How Can I Reduce Asthma’s Impact On My Baby
Good asthma control is the key to a successful pregnancy. To lessen the impact of your condition on your unborn baby:
- Have an asthma plan. Work with your asthma doctor to find the right kind and amount of medication for you to take.
- Recognize your asthma triggers. Keep a diary of what makes your asthma worse, and find ways to avoid those triggers.
- Receive coordinated care. Make sure your asthma doctor and your pregnancy provider coordinate your care.
Approach Of The Patient With Difficult
The practical approach of a patient with suspected difficult-to-treat asthma should consist of a systematic analysis focused on a correct diagnosis, treatment adherence, and detection of endogenous and exogenous triggers and aggravating factors. An algorithm for such an approach is given in Figure 36-1. The first crucial step is to confirm that the patient really has asthma, to exclude alternative diagnoses and to ensure proper inhalation technique and treatment adherence. Detailed history taking, physical examination, and diagnostic tests are needed to guarantee a thorough evaluation of the patient to identify factors that offer room for therapeutic intervention in order to improve asthma control.
Possible endogenous and exogenous risk factors need to be examined. Possible exogenous triggers include sensitization and exposure to allergens and influence of drugs that can interfere with asthma control or induce asthma attacks . The search for exogenous risk factors should focus on signs of gastroesophageal reflux, chronic rhinosinusitis, psychosocial problems, recurrent bacterial infections, symptoms of sleep apnea, and hormonal influences . Especially chronic rhinosinusitis and psychosocial problems have been associated with frequent asthma exacerbations. Current and past smoking habits as well as passive smoking at home or at work need to be questioned, since smoking has been associated with relative steroid resistance.
Controlling Asthma During Pregnancy
Asthma symptoms can improve, stay the same or get worse during pregnancy. In fact, up to 45 percent of pregnant women with asthma have an asthma attack during their pregnancy. To effectively manage your asthma during pregnancy, your healthcare team will work with you to:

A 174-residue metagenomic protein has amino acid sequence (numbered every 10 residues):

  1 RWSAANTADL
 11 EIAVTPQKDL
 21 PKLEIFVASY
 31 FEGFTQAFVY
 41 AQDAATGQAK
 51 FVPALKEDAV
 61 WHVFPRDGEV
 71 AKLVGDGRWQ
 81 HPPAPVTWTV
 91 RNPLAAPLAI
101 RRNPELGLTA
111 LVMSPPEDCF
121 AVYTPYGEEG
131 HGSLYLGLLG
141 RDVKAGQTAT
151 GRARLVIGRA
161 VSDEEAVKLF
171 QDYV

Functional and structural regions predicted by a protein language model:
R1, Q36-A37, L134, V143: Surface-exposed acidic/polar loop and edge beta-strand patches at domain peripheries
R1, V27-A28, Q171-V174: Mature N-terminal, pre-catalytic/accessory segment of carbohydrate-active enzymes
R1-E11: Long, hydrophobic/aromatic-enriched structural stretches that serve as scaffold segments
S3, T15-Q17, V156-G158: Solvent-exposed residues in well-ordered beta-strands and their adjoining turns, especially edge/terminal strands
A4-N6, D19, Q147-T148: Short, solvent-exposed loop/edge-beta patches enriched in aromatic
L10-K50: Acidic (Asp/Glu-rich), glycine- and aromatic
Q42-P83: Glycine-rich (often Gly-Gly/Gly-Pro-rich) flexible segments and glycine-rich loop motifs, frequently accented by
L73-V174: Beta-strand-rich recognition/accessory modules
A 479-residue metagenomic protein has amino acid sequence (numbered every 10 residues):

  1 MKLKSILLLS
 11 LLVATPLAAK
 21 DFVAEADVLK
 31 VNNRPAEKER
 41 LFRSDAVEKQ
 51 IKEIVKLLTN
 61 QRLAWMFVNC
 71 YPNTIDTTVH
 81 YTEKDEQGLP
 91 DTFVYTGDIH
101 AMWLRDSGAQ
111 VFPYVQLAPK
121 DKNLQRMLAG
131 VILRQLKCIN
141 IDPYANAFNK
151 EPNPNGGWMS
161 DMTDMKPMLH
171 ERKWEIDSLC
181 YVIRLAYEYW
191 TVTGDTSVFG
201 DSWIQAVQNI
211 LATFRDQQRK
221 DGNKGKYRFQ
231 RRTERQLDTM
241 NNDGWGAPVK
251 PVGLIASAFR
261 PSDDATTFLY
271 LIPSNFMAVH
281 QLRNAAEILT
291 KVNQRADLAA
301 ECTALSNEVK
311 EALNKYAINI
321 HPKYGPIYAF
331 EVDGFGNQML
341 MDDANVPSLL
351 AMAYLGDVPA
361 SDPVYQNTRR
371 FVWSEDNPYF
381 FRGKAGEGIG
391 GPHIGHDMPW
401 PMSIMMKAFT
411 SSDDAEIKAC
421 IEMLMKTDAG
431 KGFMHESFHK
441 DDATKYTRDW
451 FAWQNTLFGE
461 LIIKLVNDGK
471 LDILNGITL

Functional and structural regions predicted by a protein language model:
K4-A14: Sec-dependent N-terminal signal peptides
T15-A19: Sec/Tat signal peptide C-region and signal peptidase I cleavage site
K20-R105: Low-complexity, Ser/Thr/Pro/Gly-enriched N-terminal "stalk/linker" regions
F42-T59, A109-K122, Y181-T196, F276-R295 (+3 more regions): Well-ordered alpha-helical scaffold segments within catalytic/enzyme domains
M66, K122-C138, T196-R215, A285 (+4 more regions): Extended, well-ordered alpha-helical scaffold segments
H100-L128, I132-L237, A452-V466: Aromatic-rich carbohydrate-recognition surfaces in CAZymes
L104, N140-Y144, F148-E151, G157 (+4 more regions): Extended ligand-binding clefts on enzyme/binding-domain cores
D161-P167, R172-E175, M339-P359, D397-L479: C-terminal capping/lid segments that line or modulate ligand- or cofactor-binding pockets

These steps are important to ensure that your baby gets plenty of oxygen. Asthma flare-ups during pregnancy can cause decreased oxygen in blood, which means less oxygen reaches the baby. This put the baby at higher risk for premature birth, low birth weight and poor growth. In addition to these, women with asthma are also slightly more likely than women without asthma to have high blood pressure, often called pre-eclampsia, and have a cesarean delivery. Babies who are born too small and too soon are more likely to have newborn health problems. They can have trouble breathing and lasting disabilities, such as intellectual disabilities and cerebral palsy.
These three steps can help you have an easy pregnancy and healthy baby:
Monitor Your Asthma
Avoid Asthma Triggers
By limiting your contact with allergens and other asthma triggers, you may need to take less medicine to control your symptoms. The key is to control your asthma symptoms by avoiding your asthma triggers and taking your asthma medication as instructed by your healthcare team.
Take Asthma Medication
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Are Asthma Medicines Safe To Use During Pregnancy
Is It Safe to Use Asthma Inhalers or Corticosteroids While Pregnant?
During pregnancy, doctors may consider some asthma medicines to be safer than others, so your medicines may change. Work with your doctors to find the besttreatment for you. These include:
- Short-acting inhaled bronchodilators
- Anti-leukotriene agents like montelukast
- Some inhaled corticosteroids, like budesonide
Long-acting beta agonists are not considered first-line treatments for pregnant women with asthma. But doctors may consider them if your asthma is not well-controlled by the above medicines.
If your asthma is very severe, oral steroids, such as prednisone, may be necessary for the health of you and baby.
Asthma symptoms may get worse, stay the same, or get better during pregnancy. Talk to your health care provider to make sure the medicines you are taking are still the right choice. Update your Asthma Action Plan as needed.
Remember: It is better for you and your baby if you maintain asthma control .
Possible Complications For The Fetus
Lack of oxygen to the fetus from the mother can lead to many health problems in the fetus:
Intrauterine growth retardation. This is poor fetal growth in the womb. It causes the fetus to be smaller than normal for its gestational age.